We have officially entered the rain-season here in the valley where it relentlessly rains six-out-of-the-seven nights a week, giving us breezier nights of sleep where a blanket is actually necessary and fresh morning walks to school.  The banana trees, pineapple plants, vanilla vines, wild flowers, and our new organic compost outside of the volunteer house all benefit from the seasonal downpours.  Some days the roads are flooded and we have to march through the mud, and the grass on the football fields are growing so rapidly it won’t be long before it stands taller than some of the kindergartners.  It is incredible to witness the transformation as the rainwater makes apparent multiple constituents of the ecosystem I had never noticed in my first few months here.

The past couple weeks classes have been slowed down by a district and regional football tournament for the school children 13 and under.  The boys and girls at Caserio Nueva Mercedes participated and represented their home in these very exciting events, both placing second--each losing in a shoot-out--among four teams hosted by Constancia, a community a few kilometers away from Mercedes.  Early morning rendezvous in Mercedes were followed by pick-up-truck rides jam packed with almost 40 children (2 volunteers hanging off the back), introductions and interactions with children and teachers from Constancia, Los Recuerdos, and Miravalle, and nail-biting football matches.  Watching the kids play football on the school grounds daily with nothing on the line other than personal pride and glory, it was super fascinating to see all the individual energy synthesizing into one force with a common goal.  Like fingers folding into a fist, then and there appeared this solidarity that brought the kids to a different level I had yet to see, as they marched their way to championship games.  Although there were losses followed by hung-heads and tears, the children of Mercedes kept their composure maintaining their dignity.  This experience of seeing the children genuinely work as a team and battle for something is great motivation for me to pursue more “team-building” exercises.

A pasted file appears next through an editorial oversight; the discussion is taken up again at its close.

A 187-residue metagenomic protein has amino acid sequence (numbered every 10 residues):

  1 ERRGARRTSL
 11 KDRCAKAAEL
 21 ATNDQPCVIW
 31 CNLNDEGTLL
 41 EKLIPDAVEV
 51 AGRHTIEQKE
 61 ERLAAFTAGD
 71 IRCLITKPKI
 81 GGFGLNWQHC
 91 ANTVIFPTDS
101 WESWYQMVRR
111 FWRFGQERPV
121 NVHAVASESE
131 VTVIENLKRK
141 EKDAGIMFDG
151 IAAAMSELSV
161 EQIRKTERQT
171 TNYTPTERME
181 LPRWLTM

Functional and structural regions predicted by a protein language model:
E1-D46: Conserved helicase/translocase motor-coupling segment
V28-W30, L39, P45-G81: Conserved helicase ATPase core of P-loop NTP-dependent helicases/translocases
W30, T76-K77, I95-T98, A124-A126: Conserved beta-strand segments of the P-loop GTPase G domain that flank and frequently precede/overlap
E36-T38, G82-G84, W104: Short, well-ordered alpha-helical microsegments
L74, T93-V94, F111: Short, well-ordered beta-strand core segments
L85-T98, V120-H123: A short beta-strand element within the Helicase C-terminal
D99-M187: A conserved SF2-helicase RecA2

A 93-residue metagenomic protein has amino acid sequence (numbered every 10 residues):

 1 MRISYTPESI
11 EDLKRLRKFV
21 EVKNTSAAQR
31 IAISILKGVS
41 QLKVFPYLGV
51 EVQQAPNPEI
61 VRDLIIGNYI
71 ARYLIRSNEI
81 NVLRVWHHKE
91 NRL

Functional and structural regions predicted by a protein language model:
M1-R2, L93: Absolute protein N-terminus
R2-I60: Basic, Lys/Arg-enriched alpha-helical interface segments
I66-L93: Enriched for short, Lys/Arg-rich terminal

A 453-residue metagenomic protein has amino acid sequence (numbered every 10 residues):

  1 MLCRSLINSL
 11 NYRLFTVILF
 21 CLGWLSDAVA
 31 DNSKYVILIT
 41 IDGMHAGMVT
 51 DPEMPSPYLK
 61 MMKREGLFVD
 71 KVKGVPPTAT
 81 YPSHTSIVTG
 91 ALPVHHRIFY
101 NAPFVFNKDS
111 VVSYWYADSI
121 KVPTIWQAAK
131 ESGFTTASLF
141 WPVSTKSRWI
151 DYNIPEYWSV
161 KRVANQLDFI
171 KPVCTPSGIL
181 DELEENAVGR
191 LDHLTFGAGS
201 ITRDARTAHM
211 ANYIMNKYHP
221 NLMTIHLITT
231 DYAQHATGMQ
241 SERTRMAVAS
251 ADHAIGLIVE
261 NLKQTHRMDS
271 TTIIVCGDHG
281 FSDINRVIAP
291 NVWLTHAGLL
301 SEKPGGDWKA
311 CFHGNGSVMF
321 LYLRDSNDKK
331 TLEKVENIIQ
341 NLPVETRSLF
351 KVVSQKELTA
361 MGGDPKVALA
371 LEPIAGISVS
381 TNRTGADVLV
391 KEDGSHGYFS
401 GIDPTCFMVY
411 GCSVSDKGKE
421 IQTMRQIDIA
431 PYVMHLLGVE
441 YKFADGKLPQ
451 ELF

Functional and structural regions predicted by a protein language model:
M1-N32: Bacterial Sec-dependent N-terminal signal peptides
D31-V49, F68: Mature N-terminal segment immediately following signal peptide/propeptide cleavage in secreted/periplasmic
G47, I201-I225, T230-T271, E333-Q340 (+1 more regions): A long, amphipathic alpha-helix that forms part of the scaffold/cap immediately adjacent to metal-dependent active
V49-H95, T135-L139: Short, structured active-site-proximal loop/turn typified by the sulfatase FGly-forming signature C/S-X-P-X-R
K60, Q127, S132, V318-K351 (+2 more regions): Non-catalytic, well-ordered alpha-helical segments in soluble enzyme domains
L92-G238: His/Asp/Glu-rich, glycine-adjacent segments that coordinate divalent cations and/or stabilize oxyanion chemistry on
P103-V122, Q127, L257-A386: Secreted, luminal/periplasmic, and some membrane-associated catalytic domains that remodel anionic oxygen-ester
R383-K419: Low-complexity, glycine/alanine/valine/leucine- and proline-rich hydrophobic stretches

The other day, director of LiChutam, Hannes Neimann, shared with me a very fascinating lecture presented by “TedTalk” which discussed how children are capable of teaching themselves,without adult supervision, about whatever subject given the opportunity and resources.  The example provided took place and continues to take place in India where the children are offered at no expense access to computers to browse the internet and play with the many applications the computers offer.  The concept of letting the child figure things out for his/herself is something I have been considering lately in respect to our computer class.  Seeing and hearing the lecturer’s presentation, combined with my experience of watching the boys and girls of Mercedes play soccer free-spiritedly but with a purpose, I cannot think contrary to fact that children need space to explore, move, and grow without adult-supplied-directions sometimes.  An important note-to-self as I hope to encourage the children to gain curiosity and understand the power a computer yields.

Today we began mid-term evaluations already marking the half-way point of the 2013 school year.  Having trouble believing that this means my time here is limited to only 5 more months, I couldn't
be more enthused about taking advantage of the time remaining.  Vamos!

Ted Talk Link: